Sarkozy’s ambitions for a French-led Mediterranean project were severely modified by Germany, which succeeded in EU-izing (opening up to non-Med EU countries what had previously been seen as a Mediterranean riparian state grouping) Sarkozy’s vision. As former French foreign minister Hubert Vedrine said today on France-Inter radio, the test of the new Med Union will be whether it can create a co-secretariat to build on the high-level co-presidential (France and Egypt) kickoff summit, and not just become a subcommittee of the EU. Egypt, with its concentric Arab, African, and Middle East (especially longstanding relations with Israel) circles, and its experienced diplomatic corps, is an inspired choice to help France get the new grouping off the ground.
Another “Machin” or An Essential Tool?
Vedrine, along with a number of right and left of center European and southern Mediterranean luminaries, signed an “open letter” to the leaders gathering in Paris this weekend, published in Thursday’s Le Monde. Though the letter enthuses about the Med Union’s potential for peacemaking (all eyes will be on the body language between Israeli and Syrian leaders this weekend), Vedrine on the radio spoke to the more nuts-and-bolts projects for the Union. One not so trivial matter: North-South cooperation on cleaning up what is essentially massive a salty lake, one that gets dumped on, literally, with every effluent man and industry can produce. If nothing else, Union for the Mediterranean success in this one crisis area could make the nascent organization worth all the hoopla. As one commentator put it, success in "small" practical matters counts, and cited the EU's beginnings as a post-WW II coal and steel cartel combining the victors and the vanquished.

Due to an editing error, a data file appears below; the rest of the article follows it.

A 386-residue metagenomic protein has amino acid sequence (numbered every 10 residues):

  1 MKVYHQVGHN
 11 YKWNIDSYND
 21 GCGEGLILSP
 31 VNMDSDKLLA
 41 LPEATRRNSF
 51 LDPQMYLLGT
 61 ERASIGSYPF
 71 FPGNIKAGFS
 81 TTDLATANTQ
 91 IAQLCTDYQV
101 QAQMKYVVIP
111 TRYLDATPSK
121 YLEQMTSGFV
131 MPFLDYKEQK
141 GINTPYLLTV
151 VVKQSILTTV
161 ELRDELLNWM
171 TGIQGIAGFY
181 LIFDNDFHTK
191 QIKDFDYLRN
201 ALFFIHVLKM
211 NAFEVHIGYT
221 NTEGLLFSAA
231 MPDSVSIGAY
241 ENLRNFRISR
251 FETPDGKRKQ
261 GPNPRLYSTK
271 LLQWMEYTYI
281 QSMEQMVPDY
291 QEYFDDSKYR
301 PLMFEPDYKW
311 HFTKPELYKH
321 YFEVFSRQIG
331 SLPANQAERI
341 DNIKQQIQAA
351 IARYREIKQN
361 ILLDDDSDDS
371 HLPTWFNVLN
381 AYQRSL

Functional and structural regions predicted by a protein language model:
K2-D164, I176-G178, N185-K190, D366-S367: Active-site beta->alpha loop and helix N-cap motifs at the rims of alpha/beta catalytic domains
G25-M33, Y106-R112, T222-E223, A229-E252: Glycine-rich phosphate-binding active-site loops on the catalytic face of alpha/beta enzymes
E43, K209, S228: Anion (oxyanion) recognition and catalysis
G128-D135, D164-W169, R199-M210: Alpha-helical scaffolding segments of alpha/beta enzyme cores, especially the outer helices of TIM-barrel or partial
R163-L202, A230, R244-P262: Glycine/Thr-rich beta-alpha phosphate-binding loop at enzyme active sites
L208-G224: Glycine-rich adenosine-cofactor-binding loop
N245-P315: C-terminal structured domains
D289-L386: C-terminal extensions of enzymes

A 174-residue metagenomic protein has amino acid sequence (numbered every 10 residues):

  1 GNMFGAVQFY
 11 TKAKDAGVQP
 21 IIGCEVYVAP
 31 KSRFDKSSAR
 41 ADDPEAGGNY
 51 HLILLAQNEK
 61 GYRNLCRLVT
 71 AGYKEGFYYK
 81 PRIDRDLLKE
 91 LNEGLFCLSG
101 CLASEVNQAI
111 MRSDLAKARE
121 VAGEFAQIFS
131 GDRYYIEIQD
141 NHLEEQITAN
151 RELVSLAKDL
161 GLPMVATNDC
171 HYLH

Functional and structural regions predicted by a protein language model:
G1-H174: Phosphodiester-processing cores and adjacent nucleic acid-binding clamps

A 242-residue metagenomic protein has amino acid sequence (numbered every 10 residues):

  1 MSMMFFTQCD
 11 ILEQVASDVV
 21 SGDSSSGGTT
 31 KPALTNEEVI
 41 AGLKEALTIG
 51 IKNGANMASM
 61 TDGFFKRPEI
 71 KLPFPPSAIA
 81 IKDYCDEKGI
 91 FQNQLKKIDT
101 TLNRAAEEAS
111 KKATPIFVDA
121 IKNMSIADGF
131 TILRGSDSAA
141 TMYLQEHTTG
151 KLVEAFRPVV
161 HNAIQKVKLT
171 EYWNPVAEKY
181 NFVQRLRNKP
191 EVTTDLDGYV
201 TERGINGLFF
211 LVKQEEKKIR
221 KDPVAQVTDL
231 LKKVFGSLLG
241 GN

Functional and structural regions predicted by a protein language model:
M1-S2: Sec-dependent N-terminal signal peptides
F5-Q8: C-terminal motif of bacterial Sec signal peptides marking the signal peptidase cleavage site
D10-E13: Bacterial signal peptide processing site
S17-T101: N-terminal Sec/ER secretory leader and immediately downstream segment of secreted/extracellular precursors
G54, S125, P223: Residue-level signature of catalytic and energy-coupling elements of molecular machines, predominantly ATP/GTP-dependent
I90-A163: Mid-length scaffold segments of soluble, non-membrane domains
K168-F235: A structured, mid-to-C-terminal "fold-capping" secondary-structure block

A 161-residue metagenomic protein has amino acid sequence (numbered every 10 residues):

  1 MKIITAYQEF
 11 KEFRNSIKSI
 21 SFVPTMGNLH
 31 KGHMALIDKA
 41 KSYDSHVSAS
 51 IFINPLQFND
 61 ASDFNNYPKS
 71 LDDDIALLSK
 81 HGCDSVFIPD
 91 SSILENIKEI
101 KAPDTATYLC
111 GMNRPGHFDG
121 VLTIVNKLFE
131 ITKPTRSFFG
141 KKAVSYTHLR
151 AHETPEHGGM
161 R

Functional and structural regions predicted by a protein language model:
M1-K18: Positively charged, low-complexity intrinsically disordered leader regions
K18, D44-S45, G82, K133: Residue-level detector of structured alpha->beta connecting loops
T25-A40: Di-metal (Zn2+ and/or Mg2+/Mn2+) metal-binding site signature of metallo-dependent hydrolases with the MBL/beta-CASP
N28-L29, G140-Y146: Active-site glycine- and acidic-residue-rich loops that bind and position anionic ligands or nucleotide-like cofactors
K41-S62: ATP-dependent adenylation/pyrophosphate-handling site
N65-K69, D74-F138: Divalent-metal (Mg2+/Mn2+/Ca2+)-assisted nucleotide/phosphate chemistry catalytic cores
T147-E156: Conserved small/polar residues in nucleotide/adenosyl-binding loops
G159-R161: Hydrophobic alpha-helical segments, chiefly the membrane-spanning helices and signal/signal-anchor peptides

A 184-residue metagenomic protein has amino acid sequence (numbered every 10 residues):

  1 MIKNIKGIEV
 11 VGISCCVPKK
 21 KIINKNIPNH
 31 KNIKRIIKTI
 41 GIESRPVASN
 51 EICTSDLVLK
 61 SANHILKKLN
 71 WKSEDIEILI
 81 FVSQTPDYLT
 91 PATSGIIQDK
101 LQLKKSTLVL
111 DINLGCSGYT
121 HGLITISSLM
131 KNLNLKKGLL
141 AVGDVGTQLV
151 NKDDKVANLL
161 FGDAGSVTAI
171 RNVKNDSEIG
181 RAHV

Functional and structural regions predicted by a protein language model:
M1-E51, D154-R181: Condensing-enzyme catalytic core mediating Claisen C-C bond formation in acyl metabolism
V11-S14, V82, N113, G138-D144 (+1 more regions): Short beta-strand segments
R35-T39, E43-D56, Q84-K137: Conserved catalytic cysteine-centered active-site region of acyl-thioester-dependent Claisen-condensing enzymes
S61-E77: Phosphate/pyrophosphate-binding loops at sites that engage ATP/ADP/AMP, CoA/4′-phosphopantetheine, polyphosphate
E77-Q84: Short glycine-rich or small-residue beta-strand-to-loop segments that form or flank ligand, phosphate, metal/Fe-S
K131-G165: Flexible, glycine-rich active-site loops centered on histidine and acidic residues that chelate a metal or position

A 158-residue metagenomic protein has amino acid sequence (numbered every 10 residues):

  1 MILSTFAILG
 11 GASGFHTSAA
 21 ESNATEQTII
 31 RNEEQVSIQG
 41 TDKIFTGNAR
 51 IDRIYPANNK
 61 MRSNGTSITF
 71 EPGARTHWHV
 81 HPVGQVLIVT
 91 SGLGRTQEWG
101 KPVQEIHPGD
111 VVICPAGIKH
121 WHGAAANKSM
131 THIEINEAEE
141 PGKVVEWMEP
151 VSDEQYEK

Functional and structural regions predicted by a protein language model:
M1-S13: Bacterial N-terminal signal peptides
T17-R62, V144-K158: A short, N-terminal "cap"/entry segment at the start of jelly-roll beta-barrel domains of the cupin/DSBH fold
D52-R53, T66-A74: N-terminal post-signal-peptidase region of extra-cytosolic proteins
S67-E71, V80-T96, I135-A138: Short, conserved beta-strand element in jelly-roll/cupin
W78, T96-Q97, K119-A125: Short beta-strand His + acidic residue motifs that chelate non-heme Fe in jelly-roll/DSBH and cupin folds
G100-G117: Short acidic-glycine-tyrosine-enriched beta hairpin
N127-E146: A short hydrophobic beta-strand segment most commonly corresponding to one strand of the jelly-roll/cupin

In his definitive work on the fall of France in 1940 “To Lose a Battle,” British historian (of France and Algeria) Alistair Horne starts off with a vivid portrait of another Bastille Day parade, that of the victorious French Army in July 1919, the first such parade after the end of the carnage of World War One the previous November. At the time, the consensus was that the French Army was the biggest and best in the world. True, but we know what the inter war period did to its relative standing against the Wehrmacht. There was no follow up to the big show.
For the EU and Mediterranean leaders lined up on the Champs Elysées for Monday’s parade, what comes after will be the true test of the fine new Union For The Mediterranean to be unveiled this coming weekend. Those 40 plus leaders, if not backed up by painstaking staff work, may be present at the creation of another “machin” (probably best translated as “thingy” - Charles De Gaulle’s ironic description of the UN and like multilateral organizations, which have to struggle to avoid being labeled talking shops).
Haraka mush Baraka: The Dangers of Perpetual Movement
Machin vs. functional coalition: does Sarkozy himself have the wherewithal and patience to stick with his bright shiny idea in the long term? Wherewithal: yes (once the Quai d’Orsay is convinced that this is a going concern, it will apply itself to making it work). Patience: this is Sarko’s Achilles heel. The man, once described by an observant Brit as a kind of Tigger, bounces around from idea to proposal to next inspiration, whether domestic or international. Bitter Lemons also has misgivings about his "frenetic" pace, and has devoted several articles to the Mediterranean Union plan from Arab, Israeli, and Turkish viewpoints.
The Mediterranean is timeless, but action is urgent; Sarkozy is a man in a hurry, but he’ll need to down shift and focus in this forum which will juxtapose cultures with different notions of time. After all, his Maghrebi counterparts know the meaning behind a traditional expression, "Haraka mush Baraka." Movement - for movement's sake - does not equate with benediction.